There are few films that can take you out of whatever current situation you’re in and allow an escape from the world. Moana succeeds in painting a beautiful world of its own while being fun.
Upon hearing the news of Dwayne Johnson being onboard for the role of Maui, plenty of people’s interests were piqued. Although, the addition of Lin Manuel-Miranda glued this film together. Riding a large wave of success due to his Broadway hit “Hamilton,” there isn’t a part of this world out of reach for the 36-year-old.
Disney films are known for their soundtracks and catchy ballads, but, man, Moana is the first Disney film in years that has me humming along to the likes of “You’re Welcome” and “How Far I’ll Go.” With the original music helmed by Manuel-Miranda Mark Mancina, and Opetaia Foa’i, this film had set a high-ish bar for itself before anyone sat down to witness the final product. The heavy Manuel-Miranda influence on each original musical number bled through the speakers as he took a Broadway vibe and mixed it with a hip-hop flow. “The Rock” rapped about eels and coconuts, and it didn’t sound zany to sing aloud.
The music was nearly perfect, which leaves the bits of dialogue in-between. Disney’s first Polynesian princess, Moana (Auli’i Cravalho), happily distanced herself from any Lilo and Stitch comparisons. She was a strong character with an innocent charm underneath it all. She was also not your typical princess. She didn’t wear a crown, elegant dress or anything you’d expect from a Disney princess. Moana was tough as nails through her journey of self-discovery. Auli’i Cravalho captured this role with her dynamic voice and her ability to naturally deliver lines in times of happiness and despair. Plus, it helped that she had the direction of legendary animation directors Ron Clements and John Musker.
Johnson’s transition to voice acting felt challenging in Moana, since his Hawaiian accent isn’t strong compared to the rest of the cast. However, his charisma and humorous mannerisms were expressed well through Maui, demigod, shapeshifter, yadda, yadda. You can practically envision Johnson’s acting behind the microphone in the studio. Maui is a fish-hook-wielding warrior who has a clear-cut mission of his own: Get off this darn island of his!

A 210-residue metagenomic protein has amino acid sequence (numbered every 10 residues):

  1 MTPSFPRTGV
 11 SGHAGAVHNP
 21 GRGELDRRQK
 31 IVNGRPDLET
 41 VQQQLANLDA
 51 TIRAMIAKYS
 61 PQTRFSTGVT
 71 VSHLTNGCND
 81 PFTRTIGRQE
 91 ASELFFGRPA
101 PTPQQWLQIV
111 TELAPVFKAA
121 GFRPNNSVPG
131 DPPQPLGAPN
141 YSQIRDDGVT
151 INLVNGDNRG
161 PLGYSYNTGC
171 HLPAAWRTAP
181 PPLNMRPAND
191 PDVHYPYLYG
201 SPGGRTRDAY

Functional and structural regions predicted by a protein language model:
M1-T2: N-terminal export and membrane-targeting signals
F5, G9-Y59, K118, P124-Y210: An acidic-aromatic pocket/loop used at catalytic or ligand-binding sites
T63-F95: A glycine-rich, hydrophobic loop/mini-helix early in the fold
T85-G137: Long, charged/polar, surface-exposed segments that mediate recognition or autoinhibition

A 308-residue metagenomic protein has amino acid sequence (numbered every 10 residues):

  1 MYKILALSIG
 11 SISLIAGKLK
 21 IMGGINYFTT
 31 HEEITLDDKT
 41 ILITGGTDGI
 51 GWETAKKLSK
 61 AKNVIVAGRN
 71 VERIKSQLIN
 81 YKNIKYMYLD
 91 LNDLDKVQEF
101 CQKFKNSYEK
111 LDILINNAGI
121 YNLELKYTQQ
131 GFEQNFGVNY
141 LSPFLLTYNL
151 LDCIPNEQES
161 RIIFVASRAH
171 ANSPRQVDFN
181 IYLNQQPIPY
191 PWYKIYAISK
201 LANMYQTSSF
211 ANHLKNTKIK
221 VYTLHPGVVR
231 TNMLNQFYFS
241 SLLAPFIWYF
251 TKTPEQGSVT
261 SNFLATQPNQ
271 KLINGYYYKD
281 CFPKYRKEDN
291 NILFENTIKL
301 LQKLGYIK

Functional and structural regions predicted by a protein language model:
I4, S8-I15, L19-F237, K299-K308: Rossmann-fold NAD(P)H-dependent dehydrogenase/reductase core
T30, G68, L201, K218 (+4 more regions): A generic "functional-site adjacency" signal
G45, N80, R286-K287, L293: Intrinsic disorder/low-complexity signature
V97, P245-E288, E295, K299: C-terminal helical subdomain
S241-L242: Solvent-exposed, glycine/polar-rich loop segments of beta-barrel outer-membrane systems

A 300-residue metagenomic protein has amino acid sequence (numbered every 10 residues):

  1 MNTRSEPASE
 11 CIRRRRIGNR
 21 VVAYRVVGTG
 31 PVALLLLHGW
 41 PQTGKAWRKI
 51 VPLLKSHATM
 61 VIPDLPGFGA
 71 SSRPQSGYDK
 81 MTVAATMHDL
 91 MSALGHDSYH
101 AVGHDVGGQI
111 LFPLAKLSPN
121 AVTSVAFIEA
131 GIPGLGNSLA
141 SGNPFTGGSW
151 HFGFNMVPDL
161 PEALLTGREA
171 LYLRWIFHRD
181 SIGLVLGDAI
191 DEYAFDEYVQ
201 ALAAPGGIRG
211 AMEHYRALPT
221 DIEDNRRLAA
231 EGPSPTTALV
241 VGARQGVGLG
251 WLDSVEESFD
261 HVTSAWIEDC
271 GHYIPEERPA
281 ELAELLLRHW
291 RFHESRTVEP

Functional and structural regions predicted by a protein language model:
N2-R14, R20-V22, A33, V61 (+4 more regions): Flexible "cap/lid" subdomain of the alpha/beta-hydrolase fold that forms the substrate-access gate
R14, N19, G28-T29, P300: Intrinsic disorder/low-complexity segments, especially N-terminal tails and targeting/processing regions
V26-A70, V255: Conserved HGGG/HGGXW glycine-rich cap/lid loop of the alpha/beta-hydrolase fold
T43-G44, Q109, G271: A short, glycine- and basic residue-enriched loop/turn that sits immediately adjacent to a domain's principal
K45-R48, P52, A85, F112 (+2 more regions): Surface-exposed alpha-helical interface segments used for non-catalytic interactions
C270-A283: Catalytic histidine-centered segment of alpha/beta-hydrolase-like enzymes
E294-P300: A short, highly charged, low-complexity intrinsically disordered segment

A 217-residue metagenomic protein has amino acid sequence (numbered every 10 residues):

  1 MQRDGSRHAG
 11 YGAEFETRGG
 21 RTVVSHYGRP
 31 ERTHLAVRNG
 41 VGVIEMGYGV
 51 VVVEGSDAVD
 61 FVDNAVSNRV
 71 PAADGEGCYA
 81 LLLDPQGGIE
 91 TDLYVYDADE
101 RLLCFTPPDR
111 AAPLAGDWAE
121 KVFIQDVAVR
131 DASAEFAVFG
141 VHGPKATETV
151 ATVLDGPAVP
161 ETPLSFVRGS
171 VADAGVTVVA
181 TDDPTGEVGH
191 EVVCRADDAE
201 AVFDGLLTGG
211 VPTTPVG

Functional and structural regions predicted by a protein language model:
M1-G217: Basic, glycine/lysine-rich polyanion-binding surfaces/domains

The overall story of Moana is simple, yet ambitious: Mother Island, where Moana, her family and people live, is beginning to undergo hard times. Trees are drying and not producing fruit, schools of fish are vanishing near the island — it’s beginning to become unlivable. Talk about a tall first order for the young princess-to-be Moana: Find a way to save your people!
The film takes you on this journey by first showing you a glance into Moana’s past, allowing you to understand her adventurous persona. She wants to travel beyond the reef, but her father, Chief Tui (Temuera Morrison), tells her numerous times, “Nothing good is beyond the reef!”
Eventually, Moana listens to her grandmother, Gramma Tala (Rachel House), who motivates her to find Maui, who is the only one that can put Mother Island’s heart back into place to allow Moana’s home to thrive once more.
It’s a fun tale that allows the beauty of Hawaii to spill onto your lap. There’s never a dull moment. A fun fact I learned after the film is Moana means “the ocean,” which gives reason to the ocean — yes, the ocean — aiding Moana in her and Maui’s journey.
When the film reaches its climax, it felt as if it didn’t matter whether the final fight to preserve Mother Island and its heart would be successful or not. The story had been a success in itself. Maui and Moana’s journey together was heartfelt –they learned how to show compassion for one another, and the story fared well on its own.
The film’s beauty lied in not only the music, but its telling of a story full of life lessons, as plenty of Disney films have done in the past. Moana takes its viewers on a pleasant vacation to a beautiful island where an abundance of love, smiles and relatable characters await.
P.S. Jemaine Clement (Flight of the Conchords) makes an amazing cameo in this film.
I attended a 3D screening of Moana thanks to Sly Fox. The film’s runtime is 113 minutes and is rated PG. Moana releases in North America on Nov. 23rd.